Copyright © 1995
The Washington Post
When FBI agents arrested fugitive cyberthief Kevin Mitnick in Raleigh, N.C., last week, it came as no surprise to computer buffs that New York Times reporter John Markoff was there.
Markoff has covered Mitnick since 1981, when he was first arrested for breaking into a California phone company office. Markoff wrote a 1991 book with his then-wife, Katie Hafner, that focuses in part on Mitnick. Now he was scooping the world on the dramatic 2 a.m. arrest of a man who had single-handedly terrorized the Internet.
Markoff's diligence may have paid off big time. His agent reached an agreement in principle with Hyperion yesterday for Markoff for a book on the case, and sources placed the deal in the $ 750,000 range. Markoff would write the book with Tsutomu Shimomura, the Japanese computer sleuth who cracked the case and emerged as a hero in Markoff's coverage.
"It's a very compelling story and has number one bestseller written all over it," said John Brockman, Markoff's agent. He sent 12 publishers a one-sentence fax when Markoff broke the story and "the offers started pouring in." Brockman says 35 movie companies have also expressed interest in buying the rights.
Markoff cautioned yesterday that the original offer was made to Shimomura. "I have not signed any piece of paper," he said. "I have not asked the Times if it's okay. I don't think it's a final deal until the Times signs off on it."
Markoff's role in this whodunit has been controversial in some circles because he also became part of the story. His own electronic mail was twice broken into by Mitnick, making him a victim of the crime he was covering.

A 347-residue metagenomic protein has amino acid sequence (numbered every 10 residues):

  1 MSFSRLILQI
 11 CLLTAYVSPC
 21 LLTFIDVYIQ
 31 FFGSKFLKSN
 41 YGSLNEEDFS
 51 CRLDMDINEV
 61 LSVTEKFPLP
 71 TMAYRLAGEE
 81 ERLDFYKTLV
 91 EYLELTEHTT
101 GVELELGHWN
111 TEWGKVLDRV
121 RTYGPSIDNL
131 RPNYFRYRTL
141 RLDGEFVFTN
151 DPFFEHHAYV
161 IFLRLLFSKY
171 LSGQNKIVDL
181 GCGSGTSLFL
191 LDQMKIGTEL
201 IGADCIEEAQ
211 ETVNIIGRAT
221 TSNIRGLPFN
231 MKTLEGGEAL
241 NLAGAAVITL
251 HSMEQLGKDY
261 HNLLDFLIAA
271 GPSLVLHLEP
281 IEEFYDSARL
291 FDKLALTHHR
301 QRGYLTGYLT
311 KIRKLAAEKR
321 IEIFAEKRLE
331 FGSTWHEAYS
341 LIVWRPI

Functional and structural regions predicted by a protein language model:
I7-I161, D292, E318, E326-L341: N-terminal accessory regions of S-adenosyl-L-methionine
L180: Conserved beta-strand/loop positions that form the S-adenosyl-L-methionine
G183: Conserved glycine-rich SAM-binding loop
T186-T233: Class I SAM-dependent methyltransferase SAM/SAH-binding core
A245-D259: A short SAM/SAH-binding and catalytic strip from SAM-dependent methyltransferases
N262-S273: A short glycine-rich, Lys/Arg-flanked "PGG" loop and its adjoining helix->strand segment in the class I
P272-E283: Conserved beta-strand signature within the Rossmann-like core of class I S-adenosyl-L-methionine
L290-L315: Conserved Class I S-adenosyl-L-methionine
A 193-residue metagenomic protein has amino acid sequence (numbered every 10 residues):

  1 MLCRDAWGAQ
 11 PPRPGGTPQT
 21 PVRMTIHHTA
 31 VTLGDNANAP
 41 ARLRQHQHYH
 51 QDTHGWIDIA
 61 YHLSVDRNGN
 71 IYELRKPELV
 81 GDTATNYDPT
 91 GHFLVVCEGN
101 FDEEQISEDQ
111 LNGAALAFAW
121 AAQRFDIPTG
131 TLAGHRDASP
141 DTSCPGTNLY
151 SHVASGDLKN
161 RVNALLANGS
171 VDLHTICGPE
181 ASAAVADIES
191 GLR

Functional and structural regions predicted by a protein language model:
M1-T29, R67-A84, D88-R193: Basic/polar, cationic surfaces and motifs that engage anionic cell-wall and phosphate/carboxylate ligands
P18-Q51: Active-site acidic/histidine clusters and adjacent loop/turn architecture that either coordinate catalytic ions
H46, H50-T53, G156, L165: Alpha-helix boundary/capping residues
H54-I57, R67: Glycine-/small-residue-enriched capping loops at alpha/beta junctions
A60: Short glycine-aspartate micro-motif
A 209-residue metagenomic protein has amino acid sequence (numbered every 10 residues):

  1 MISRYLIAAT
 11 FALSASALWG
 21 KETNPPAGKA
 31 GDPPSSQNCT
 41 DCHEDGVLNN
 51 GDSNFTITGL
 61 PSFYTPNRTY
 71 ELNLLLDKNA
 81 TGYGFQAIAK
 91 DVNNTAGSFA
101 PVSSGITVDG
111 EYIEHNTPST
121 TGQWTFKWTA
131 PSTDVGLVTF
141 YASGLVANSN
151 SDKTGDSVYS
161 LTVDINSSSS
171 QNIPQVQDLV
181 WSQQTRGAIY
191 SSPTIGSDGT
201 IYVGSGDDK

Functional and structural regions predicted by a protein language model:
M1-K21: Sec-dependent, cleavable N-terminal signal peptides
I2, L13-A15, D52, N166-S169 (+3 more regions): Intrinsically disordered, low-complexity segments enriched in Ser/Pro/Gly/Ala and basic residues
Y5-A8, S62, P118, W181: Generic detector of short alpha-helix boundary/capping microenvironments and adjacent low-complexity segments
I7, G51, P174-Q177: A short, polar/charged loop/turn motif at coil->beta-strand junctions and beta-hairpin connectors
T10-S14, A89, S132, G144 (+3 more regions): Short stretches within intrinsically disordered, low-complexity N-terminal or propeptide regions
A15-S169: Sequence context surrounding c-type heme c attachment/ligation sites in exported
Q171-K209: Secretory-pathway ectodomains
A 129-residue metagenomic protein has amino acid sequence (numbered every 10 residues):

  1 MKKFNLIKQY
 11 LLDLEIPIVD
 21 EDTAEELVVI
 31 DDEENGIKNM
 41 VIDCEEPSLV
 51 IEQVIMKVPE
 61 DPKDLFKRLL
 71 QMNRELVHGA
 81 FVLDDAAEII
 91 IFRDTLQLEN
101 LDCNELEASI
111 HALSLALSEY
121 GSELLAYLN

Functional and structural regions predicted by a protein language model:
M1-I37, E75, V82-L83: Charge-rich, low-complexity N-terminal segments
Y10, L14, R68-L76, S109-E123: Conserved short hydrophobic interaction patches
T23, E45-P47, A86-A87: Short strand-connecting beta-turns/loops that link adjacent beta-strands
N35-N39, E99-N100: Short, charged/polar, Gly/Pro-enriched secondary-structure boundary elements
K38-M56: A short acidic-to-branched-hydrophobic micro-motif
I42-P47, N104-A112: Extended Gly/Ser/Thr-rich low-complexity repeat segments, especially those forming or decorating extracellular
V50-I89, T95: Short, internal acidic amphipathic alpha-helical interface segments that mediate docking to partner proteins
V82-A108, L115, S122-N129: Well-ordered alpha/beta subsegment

"I don't know if I consider myself a victim," said Markoff, 45. "It's a squishy thing. . . . I was trying as hard as I could to be a reporter."
Markoff says he didn't know that Mitnick was the culprit in his own e-mail theft -- which made his computer account accessible to anyone -- until days before the arrest. Markoff is listed as a victim in an FBI affidavit.
Markoff has communicated with Mitnick by phone and e-mail over the years but never met him until the arrest.
The reporter has long been close to Shimomura, who works for the San Diego Supercomputer Center. Last month he wrote about an electronic break-in at Shimomura's home computer, well before anyone dreamed how big the story would become.
Markoff flew to Raleigh because Shimomura, believing he had tracked down the mystery hacker, had led authorities there. He and Shimomura stayed in the same hotel. "He had been a very good source of mine for a long time," Markoff said.
Markoff, who is regarded by other technology reporters with a mixture of awe and admiration, says that while he traded information with Shimomura during the investigation, he provided only what was in his book. "They say I was part of the team, but I was never part of the team," he said.
At one point in the probe, when he and Shimomura were at a telephone switching center, the FBI showed up. The agents "freaked out" at his presence and he quickly left, Markoff says.
Markoff has described Shimomura in the Times as having "a deeply felt sense of right and wrong" and "an uncanny ability to solve complex technical problems in the manner of Star Trek's Vulcan Mr. Spock." Some Internet users suggest that Markoff hyped the story to boost future book sales.
"A hero is vital . . . [to] give Mr. Markoff something to take to the bargaining table when selling his sequel," one cybercitizen said in a posted message.
Times spokeswoman Nancy Nielsen said the paper would have to evaluate any Markoff book deal. "We're very proud of his work," she said. "He was a reporter doing what reporters do."
Markoff says he is "stunned" by the worldwide attention being lavished on his story. His explanation: "There's a good guy, there's a bad guy, there's a happy ending."